Or maybe it just makes me lazy. I also wonder if the day job allows me to be too complacent, too comfortable being a freak, an outsider, an obscure toiling artist. Maybe I’d write better songs, more urgent songs, if I didn’t have any safety net whatsoever. It’s difficult to know the answer precisely.

Durkin: What was the selection process for including the previously released material on the new album? Were there any hard choices? Did you feel like anything got left out?

RW: Okay, an easy one. We went to the iTunes store and sorted all our songs by popularity then picked the tops ten songs. We wanted to let the fans decide and also avoid having a big band fight. We then added 5 new tunes, and a couple of curiosities for our die hard fans. If I had decided the list myself it would’ve been different but not that different. We do plan on a SBG: Volume Two down the road so there will be another opportunity to gather some of the left out tunes.

Durkin: The new album, from the title on down, is steeped in metaphors and images of despair, missed possibilities, promises broken. And yet you keep coming back to hope too. The upbeat protagonist in “Raised by Hippies,” the salvation of someone like Robert Byrd, the beautiful melodies and harmonies of “Laissez Les Bontemps Roulet,” all suggest an underlying belief in the possibility of redemption and happiness, even if bittersweet. Is there a coherent philosophy tying these extremes together? Or: as a thoughtful person making thoughtful music in a thoughtless age, how do you cope?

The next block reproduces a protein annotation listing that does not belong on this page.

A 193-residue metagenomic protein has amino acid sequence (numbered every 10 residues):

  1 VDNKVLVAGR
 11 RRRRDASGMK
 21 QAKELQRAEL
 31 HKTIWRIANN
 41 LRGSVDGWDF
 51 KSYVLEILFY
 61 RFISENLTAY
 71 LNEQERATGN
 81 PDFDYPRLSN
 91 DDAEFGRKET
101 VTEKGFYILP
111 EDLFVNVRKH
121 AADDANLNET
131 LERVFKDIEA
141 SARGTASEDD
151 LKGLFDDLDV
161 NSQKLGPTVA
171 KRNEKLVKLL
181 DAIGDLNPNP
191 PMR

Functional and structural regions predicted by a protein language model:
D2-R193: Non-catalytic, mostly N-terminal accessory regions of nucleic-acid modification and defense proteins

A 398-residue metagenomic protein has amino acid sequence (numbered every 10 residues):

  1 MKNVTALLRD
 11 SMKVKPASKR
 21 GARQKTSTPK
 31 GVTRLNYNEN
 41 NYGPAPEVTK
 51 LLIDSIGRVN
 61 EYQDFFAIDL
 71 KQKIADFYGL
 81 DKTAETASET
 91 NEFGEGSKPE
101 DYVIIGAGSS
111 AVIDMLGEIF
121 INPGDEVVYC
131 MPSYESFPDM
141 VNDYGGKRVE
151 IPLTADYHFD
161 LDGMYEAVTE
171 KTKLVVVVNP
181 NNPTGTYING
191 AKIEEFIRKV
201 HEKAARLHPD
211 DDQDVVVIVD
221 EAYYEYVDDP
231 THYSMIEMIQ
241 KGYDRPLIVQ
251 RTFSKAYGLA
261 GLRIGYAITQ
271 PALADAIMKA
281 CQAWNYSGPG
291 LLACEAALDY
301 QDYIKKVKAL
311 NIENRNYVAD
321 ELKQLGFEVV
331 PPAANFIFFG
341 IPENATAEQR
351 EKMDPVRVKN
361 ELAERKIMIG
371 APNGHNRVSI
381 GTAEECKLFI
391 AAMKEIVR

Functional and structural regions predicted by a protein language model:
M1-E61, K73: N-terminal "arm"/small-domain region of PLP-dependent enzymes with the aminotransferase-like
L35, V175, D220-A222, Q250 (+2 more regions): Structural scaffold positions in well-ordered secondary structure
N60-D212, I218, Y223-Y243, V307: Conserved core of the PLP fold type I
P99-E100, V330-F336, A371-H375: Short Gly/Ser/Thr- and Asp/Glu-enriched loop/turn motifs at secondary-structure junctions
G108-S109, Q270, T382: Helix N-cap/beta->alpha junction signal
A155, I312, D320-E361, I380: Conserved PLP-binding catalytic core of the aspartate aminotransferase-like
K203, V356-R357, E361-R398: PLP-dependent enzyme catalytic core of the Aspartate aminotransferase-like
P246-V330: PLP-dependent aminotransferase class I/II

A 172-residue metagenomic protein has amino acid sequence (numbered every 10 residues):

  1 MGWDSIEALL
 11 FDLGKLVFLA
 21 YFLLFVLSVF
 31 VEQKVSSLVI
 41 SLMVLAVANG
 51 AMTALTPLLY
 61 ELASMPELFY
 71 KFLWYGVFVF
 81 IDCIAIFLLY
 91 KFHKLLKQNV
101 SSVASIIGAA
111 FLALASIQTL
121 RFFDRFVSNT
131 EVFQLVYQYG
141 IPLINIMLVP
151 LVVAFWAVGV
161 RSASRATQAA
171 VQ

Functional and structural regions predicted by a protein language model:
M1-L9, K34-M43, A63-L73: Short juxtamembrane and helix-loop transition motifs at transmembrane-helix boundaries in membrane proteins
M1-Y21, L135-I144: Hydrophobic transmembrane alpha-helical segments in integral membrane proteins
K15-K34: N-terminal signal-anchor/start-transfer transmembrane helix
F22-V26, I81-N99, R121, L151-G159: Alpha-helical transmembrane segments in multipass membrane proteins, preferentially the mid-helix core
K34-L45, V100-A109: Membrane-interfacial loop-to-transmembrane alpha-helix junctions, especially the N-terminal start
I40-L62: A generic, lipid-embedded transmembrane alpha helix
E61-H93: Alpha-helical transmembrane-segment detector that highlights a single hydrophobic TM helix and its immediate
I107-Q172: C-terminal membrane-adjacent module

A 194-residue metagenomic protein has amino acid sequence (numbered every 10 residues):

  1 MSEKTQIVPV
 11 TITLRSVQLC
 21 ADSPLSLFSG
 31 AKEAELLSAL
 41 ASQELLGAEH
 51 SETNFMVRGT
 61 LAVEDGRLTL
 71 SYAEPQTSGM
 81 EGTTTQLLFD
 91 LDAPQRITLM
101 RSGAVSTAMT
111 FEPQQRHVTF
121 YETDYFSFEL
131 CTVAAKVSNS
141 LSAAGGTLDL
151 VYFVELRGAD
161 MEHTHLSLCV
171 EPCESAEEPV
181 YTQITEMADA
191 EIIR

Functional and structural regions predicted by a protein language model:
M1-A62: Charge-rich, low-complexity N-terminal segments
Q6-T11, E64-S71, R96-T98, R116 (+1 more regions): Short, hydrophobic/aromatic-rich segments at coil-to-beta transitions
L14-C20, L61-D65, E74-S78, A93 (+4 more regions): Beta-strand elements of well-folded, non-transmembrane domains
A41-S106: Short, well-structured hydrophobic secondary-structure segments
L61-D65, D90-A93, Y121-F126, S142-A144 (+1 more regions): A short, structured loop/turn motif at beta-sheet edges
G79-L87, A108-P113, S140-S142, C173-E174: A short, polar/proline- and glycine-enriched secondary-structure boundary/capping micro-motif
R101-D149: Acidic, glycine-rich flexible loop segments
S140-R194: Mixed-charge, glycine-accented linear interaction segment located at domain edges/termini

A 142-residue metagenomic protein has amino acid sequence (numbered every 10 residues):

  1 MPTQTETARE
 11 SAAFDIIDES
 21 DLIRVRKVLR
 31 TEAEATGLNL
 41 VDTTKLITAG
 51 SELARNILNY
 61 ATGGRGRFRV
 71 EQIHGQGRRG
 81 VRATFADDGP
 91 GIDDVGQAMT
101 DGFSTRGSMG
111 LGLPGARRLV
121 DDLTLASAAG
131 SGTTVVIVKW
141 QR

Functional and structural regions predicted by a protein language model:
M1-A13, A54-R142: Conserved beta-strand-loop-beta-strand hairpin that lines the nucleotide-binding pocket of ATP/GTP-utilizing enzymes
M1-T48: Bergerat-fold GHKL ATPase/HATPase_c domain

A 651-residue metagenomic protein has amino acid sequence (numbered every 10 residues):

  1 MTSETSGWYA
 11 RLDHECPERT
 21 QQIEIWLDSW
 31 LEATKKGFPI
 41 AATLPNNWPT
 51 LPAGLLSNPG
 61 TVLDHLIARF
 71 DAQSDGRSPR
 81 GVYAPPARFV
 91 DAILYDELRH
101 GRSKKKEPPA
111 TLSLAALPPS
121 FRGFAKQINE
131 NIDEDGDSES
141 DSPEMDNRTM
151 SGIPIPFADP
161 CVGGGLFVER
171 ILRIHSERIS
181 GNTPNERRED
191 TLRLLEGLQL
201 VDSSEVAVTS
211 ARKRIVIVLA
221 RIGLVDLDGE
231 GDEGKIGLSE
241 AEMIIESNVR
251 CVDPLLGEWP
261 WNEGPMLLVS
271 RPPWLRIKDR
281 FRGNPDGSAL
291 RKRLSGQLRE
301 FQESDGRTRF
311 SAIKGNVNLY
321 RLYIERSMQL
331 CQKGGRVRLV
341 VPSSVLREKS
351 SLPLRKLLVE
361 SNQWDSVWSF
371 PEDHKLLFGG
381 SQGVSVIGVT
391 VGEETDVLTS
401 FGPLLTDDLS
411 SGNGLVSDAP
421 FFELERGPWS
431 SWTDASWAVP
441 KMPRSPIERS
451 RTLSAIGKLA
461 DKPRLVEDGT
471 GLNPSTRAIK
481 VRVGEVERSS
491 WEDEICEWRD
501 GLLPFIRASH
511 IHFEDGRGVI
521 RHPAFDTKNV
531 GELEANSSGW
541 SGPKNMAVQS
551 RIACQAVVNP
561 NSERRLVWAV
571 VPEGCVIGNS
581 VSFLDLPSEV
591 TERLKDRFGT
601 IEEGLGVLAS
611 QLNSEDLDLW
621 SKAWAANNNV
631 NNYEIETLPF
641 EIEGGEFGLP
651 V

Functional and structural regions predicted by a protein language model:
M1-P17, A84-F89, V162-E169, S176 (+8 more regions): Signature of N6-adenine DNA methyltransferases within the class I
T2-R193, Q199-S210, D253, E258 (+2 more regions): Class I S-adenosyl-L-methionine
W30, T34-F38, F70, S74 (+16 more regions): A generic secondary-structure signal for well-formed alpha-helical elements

RW: I’m not sure how coherent the philosophy is but there is one. Even our band name is a metaphor. Here in Los Angeles, this concrete metropolis of monoculture, there is still wildlife (hawks, coyotes, skunks, possums, hummingbirds, the occasional condor) there are are still strange country rock bands like ours even though we don’t get the kind of attention that say, Britney Spears or some other pop star gets. Yes, on a grand scale things are a bit hopeless. The earth really is headed for an environmental catastrophe. The political system and the economy really have been hijacked by the obscenely wealthy. These are troubling times and the problems are so big it’s overwhelming.

But life goes on. Children are born and they shine some light in, some optimism. The hopelessness and the optimism exist side by side. I take some refuge in my own personal contradictions. I’m an environmentalist but I drive a GMC Yukon. I’m a country rock musician and lead singer who wears flashy outfits onstage but I’m also a mild-mannered writing instructor at a university (a job I compare to working in a convent, fashion and other-wise). I’m a parent but I’m still fairly reckless at times when it comes to money and planning for the future. I guess the thing that holds it all together is a belief in the grand life cycle of it all. Things will be born, hopefully thrive for some period, then die. Then something else will be born. In this way, I welcome the coming apocalypse.

Durkin: We’re both dads, and in our art, if not our lives, we’re both a little wry. I don’t think either of us is predisposed to sugar-coating. And yet children, to some extent at least, inevitably require at least a little sugar-coating in their initial understanding of the world.